Why Can’t I Contain?! (Part 1 of 3 on Containment)

Disclaimer – Containment is a very serious topic and can have legal and financial consequences.  You should never contain any APs that are not your own unless they are a security threat, like spoofing your SSID or a rogue ap attached to your network.  The spectrum allotted for use by the fcc is not licensed and therefore anyone is free to use it as long as they are within the bounds of the fcc regulations.  Marriott was nailed for doing this in their hotel a few years back – see here.   

WHY IS THIS NOT WORKING!!!

As I am sure most of you are aware, sometimes crap just doesn’t work when you are trying to set something up.  I had the idea of doing a blog post on containment for a while and so I was setting up the lab at home to test with.  But no matter how hard I tried I couldn’t get my APs to contain each other.   I was limiting the containment to a specific SSID to avoid causing disruption to family and neighbors (and to avoid any legal issues).  I tried getting my Aruba APs to contain my Meraki and Cisco APs, Meraki APs containing my Aruba and Cisco APs, and my Cisco APs containing my Aruba or Meraki APs.  Nothing worked!  None of them would contain the other and it was pissing me off!

I had set up a quick test a few months back and it worked great, so why was this not working?

In my Cisco 2504 controller when I would set the SSID to contain, the response on the WLC said Containment Pending with a message stating “No AP’s available for containment.”  I had up to three APs running on monitor mode and it still wouldn’t do it.  They would see the AP and classified it, just wouldn’t contain it.

My Meraki APs would list the SSID as “uncontained” and never switch to “contained.”  I had one MR32 with a dedicated radio that should have done it, and another MR24 set to Air Marshal mode also.  Still nothing.

The Aruba (Instant) APs would tell me nothing.  Once I set the AP in monitor mode and the SSID to containment, it just sat there.  Now full disclosure, I am not very savvy with Aruba so it may have actually been telling me more but I didn’t know where to look.  But according to the packet captures, it did nothing.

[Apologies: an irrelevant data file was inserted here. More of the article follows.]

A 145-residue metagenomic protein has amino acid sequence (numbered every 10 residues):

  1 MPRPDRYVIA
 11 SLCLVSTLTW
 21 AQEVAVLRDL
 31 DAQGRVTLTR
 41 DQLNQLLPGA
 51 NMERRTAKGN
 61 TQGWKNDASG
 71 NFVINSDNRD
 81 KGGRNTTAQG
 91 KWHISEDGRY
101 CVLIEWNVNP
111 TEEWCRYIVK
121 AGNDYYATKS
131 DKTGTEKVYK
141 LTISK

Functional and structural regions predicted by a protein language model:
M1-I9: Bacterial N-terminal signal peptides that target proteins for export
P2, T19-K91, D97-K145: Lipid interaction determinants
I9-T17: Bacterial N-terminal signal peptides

When I set up the test I was using only 5 GHz and statically assigned the channel I was using to 100 as it was clean and I wanted to avoid impacting anything around me.  I set up an SSID called PleaseDontContainMe to broadcast and then connected a few devices to it.  I would set up a packet capture using Omnipeek and then set the APs to contain and watch for the containment symptoms to show up (see my next blog post for details on that!).

I tried different code versions on Cisco and Aruba, and even Meraki (I had an upgrade pending) but didn’t get anywhere.

Some of you more savvy/experienced/smarter engineers than I may have already identified my issue.  Apparently APs will not perform containment on any DFS channel!!!

I tested both channel 100 and channel 60, and no containment.  So it is not limited to U-NII 2 extended, but impacts all U-NII 2 channels (52-144).  As soon as I moved to channel 161, containment away!  I didn’t test all of the U-NII 2 channels, but can assume I would get the same results on the rest of the channels in the U-NII 2 range.

The reason for this obviously has something to do with the DFS requirements for radar energy detection.  Specifically I don’t know why, maybe an AP when doing containment isn’t built with the intelligence to check or listen for radar? If you know why please let me know.  Or send me to the documentation that explains it.

It does bring up an interesting security risk.  If you are attempting to do something malicious, like spoof an SSID to perform a man in the middle attack, or place a rogue AP on the network, choosing a DFS channel to broadcast on would prevent any containment methods from interfering.  The business or entity would have to utilize other methods to mitigate those threats.  Either manually/physically tracking them down to remove them, or in the case of the rogue AP on the network, some kind of port trace to disable the switch port.

Interesting stuff!  Now, on to the blog post I was trying to do to begin with…

–Scott